4. Jason says:

    Great post – I hope you haven’t signed your own death warrant by posting a picture of yourself

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  7. Raff says:

    In the owners eyes, you are expendable… right along with every arena worker. To a certain extent, their own company staff members are expendable. In America, we idolize sports figures, and as a result, will go out of our way to be in their presence. Whether that be spending $300 to take your family to a game or working for less money in exchange for the prestige of being affiliated with the game. They know this and they exploit it… to a certain extent, they’re using the same mentality to cut the players play (everyone in the NBA would take a pay cut in the league than to play abroad, even if salaries were increased by doing so).

    If you quit your job at $9.50, they will very easily find someone to replace you, perhaps at $8.00 or whatever the minimum wage is there. My friend did security for the Yankees for $8.00… THE YANKEES! When they got eliminated, so did he… so did his cell phone and other small luxuries most people take for granted. But like most people that make $8.00, he lives with his parents and has no real life-or-death expenses. These jobs are made for people like him, not college graduates with rent, children, student loan expenses, etc. I’m not trying to justify their actions or overlook the hardships you are facing, but this is a reality of the underlying problem (depending on which side of the poverty scale you’re on) – AMERICAN CAPITALISM. The problems you are facing are no different than everyone else that rests at the bottom of a Corporate American totem pole.

    You are very articulate and I’m sure you can make a lot more than $9.50/hour if you looked for it. I interned at a company that used to own the Nets and I sat down with their Arena General Manager. I asked him about the prospects of a career in sports as well as my desire to pursue a career in law. He looked me dead in my eyes and said, “Go to law school… Make a ton of money, and buy tickets to the games. Working here is fun, but you won’t make enough to enjoy much outside of life otherwise.” When I came across a spreadsheet of the company’s operating expenses, I saw the salaries of many of the workers, and their projections from 2008-2013. Many of the people holding high positions in that company weren’t making much more than full-time retail workers. You would think a billion dollar corporation/mogul could do better… but why should he when thousand of people would kill to have that same job making even less?

    P.S. – The title is misleading.. I thought the singer, Usher, was complaining about losing money with the Cavs… Glad it wasn’t, though for obvious reasons.

  8. Anik Seth says:

    Great read…..It is sad to see how money can convolute people. This is especially true of both the owners and the players because it seems the more they earn the faster they forget about the overall picture and start focusing on the microcosm of their world. The fundamental concept of society around the world is flawed and that stems from the notion of adopting a capitalist approach. In this system we truly witness “the winners” and “losers” of society and we see that through the NBA lockout. The owners & players both share the stance of being “losers” because they can’t come to an agreement for a few couple of “mil”. However, the people who actually lose and suffer are actually the people who make all the home games possible; from the ushers to the hardworking people who run the concessions. People’s livelihood, personal welfare and family truly deteriorate because their primary source of income and well-being is stripped of them due to the fact owners & players believe their “personal welfare” is being sacrificed. Give me a break, these people need to grow up.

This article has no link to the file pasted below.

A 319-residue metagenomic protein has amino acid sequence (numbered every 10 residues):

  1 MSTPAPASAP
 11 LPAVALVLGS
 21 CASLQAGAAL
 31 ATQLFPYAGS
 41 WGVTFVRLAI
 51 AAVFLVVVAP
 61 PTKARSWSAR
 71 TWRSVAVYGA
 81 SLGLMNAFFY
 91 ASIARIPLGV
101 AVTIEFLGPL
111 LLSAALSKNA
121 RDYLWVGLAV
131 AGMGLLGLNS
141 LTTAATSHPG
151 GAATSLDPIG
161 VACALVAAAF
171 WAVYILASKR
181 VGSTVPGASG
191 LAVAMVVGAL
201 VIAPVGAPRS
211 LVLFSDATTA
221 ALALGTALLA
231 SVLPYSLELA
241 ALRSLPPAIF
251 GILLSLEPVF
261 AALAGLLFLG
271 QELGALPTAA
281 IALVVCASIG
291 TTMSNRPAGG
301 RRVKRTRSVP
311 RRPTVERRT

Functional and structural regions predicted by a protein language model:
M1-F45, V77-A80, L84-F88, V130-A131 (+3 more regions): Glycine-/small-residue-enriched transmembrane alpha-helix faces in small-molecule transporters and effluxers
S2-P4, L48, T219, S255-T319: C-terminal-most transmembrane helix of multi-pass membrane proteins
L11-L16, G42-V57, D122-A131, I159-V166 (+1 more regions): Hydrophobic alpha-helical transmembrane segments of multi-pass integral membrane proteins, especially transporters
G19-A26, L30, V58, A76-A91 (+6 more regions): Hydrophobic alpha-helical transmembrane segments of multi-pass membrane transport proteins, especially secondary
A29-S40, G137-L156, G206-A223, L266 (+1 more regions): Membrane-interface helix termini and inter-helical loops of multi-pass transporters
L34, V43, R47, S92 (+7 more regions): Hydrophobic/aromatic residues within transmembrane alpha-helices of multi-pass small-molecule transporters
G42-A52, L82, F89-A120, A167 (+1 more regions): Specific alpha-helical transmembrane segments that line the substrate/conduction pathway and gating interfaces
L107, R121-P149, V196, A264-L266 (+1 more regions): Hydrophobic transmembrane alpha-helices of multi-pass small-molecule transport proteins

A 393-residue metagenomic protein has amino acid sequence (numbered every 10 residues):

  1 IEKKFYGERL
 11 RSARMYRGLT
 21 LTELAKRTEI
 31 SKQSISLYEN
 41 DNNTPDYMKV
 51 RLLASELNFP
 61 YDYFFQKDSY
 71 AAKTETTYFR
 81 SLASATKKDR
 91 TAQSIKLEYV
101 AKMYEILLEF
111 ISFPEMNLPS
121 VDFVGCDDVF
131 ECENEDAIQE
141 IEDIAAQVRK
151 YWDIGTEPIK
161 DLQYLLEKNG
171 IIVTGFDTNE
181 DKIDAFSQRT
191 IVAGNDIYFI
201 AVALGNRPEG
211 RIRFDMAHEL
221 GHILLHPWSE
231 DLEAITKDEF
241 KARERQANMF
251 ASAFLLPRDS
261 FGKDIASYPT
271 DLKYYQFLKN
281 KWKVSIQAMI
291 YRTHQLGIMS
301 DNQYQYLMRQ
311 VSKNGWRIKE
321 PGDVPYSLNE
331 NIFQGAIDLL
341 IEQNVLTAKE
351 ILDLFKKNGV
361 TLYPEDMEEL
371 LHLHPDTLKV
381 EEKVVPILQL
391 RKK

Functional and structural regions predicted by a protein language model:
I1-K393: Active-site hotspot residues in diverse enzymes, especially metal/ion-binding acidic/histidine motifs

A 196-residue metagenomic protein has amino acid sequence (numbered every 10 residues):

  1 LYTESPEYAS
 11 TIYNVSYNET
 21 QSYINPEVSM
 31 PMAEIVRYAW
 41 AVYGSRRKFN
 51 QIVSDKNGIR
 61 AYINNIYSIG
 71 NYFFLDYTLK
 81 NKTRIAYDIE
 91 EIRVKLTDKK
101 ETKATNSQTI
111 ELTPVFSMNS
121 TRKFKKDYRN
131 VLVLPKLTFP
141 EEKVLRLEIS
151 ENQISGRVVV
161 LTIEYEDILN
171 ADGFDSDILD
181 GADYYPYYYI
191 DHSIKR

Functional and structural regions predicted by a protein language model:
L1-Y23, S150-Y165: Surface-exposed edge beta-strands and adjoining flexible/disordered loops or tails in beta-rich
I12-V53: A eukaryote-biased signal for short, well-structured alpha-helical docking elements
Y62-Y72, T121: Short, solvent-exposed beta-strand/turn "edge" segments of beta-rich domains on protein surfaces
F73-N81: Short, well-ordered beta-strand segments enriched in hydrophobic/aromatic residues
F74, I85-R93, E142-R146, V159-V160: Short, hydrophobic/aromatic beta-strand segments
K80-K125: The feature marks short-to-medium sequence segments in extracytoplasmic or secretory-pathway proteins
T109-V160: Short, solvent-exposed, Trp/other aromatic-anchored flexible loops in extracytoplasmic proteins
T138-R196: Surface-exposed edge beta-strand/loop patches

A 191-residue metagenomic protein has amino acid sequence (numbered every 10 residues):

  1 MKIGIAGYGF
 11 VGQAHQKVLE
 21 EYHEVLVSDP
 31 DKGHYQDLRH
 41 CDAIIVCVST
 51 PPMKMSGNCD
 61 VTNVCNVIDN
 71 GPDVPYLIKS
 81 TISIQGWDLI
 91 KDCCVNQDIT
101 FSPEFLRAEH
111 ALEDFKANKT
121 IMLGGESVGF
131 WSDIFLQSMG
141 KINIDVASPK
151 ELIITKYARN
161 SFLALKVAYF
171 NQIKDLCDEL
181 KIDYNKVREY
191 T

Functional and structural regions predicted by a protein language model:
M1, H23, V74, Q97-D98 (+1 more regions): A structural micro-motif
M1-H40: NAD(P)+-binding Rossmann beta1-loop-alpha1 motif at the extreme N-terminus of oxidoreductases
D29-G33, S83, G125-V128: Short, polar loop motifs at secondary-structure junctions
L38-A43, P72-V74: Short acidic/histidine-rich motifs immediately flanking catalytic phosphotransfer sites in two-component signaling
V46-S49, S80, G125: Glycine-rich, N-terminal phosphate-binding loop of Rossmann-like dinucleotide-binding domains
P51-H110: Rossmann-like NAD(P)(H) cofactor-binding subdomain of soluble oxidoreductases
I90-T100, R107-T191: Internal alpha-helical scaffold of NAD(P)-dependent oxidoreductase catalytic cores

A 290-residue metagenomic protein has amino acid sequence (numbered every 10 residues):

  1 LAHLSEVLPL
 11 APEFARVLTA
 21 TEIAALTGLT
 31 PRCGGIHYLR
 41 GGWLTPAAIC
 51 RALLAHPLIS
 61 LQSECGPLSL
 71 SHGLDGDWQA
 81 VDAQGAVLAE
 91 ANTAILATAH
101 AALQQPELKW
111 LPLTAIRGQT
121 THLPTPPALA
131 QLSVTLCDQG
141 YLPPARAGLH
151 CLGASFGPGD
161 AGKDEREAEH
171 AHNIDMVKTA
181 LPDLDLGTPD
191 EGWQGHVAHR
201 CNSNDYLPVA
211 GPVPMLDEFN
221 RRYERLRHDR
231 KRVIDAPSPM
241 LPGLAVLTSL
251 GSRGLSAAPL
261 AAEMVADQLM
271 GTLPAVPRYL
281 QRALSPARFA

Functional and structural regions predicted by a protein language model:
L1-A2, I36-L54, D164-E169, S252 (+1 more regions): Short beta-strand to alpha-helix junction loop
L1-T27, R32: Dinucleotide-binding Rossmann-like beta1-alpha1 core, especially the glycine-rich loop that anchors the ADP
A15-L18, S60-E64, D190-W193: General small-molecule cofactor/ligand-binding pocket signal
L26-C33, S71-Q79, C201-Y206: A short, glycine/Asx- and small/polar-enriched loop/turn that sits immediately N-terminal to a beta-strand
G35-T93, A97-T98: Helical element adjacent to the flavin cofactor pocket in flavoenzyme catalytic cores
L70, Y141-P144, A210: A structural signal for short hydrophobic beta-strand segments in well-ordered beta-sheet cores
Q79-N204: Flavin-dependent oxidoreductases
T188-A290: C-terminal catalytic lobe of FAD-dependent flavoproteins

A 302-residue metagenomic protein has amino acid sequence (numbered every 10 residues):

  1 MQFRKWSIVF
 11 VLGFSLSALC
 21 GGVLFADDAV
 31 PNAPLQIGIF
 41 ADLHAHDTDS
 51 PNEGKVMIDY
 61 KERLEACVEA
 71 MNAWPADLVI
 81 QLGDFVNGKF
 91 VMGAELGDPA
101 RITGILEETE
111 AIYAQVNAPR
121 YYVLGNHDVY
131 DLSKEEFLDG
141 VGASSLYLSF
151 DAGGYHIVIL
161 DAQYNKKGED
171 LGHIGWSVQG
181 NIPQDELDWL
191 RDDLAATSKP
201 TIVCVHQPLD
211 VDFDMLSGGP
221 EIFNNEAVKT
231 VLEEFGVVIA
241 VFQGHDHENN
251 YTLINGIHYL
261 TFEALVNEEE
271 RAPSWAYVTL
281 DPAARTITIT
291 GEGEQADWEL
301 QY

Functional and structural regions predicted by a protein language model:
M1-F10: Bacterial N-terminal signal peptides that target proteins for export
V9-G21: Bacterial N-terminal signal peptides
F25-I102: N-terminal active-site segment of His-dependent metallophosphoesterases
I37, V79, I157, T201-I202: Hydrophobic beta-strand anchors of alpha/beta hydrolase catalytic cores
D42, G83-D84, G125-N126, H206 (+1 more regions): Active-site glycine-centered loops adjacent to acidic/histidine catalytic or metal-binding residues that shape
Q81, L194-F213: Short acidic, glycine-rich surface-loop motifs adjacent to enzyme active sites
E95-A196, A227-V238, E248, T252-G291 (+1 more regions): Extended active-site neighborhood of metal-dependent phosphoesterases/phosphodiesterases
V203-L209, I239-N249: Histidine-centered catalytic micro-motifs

With that being said, I just wanted to say keep your head up and don’t stop believing. I think they are bigger things ahead of you on the horizon, and through your writing you exhibit extreme potential & passion.

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  10. Drew says:

    That was well put. Its nice to read somthing about actual people who are losing money and not have to hear that a Billionaire/ Millionaire sports person is losing anything. I am disgusted by the owners/ Players living in the fantasy world, especially in this horrible situation that the WORLD is going through. How many times do I need to be told that 7 Million isn`t enough to feed my family…If a deal is to made then offer this one, both sides take 50% then the 1-2% percent of money be re invested in the Arena staff, through insentives and good will. That makes the bloated owners/ players all look good on the word that they are looking out for the little guy..unless your KG then all workers are below him and should be treated poorly.

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  12. akismet-9bb87bd2c168ef53382eb14742d5f8bb says:

    Very nice post. I hope you are not punished by AEG or the Blazers’ organization for speaking out on this subject. The “everyman”, as you eloquently allude to, is always forgotten in the dealings of the wealthy. One reason why is because the owners, the organization, the league, and, to the extent possible, the players know that the “everyman” is replaceable, especially in this economy. They know that if you and your brethren stand on principle and demand higher wages or push more of these lesser-discussed facts into the light, they can simply replace you with unemployed workers yearning for $9.25 per hour. Such is the sad state of affairs in our world.

    I am a NBA fan. I am a Celtics fan. I want the NBA back, but as each day passes and each meeting ends in an impasse, I care less and less for the way these men (league, owners, players) handle their business. They are all fools. They are fools playing with the lives of the “everyman.” It is impossible at this point to assign blame for why their collective bargaining is failing. They are ALL to blame. They sit with the most delicious of money pies before them, yet they can’t decide who gets which share of the pie. These players play a game for a living. These owners (and the league) profit off of these players playing a game. And, over this game, these fools argue about how much money they each deserve, while the “everyman” who pays to see this game be played, and the “everyman” who preps and cleans the arena where the game is played, and the “everyman” who goes out of their way as part of the job to coddle and bow to these millionaires and billionaires of this game are treated like unnecessary rubbish.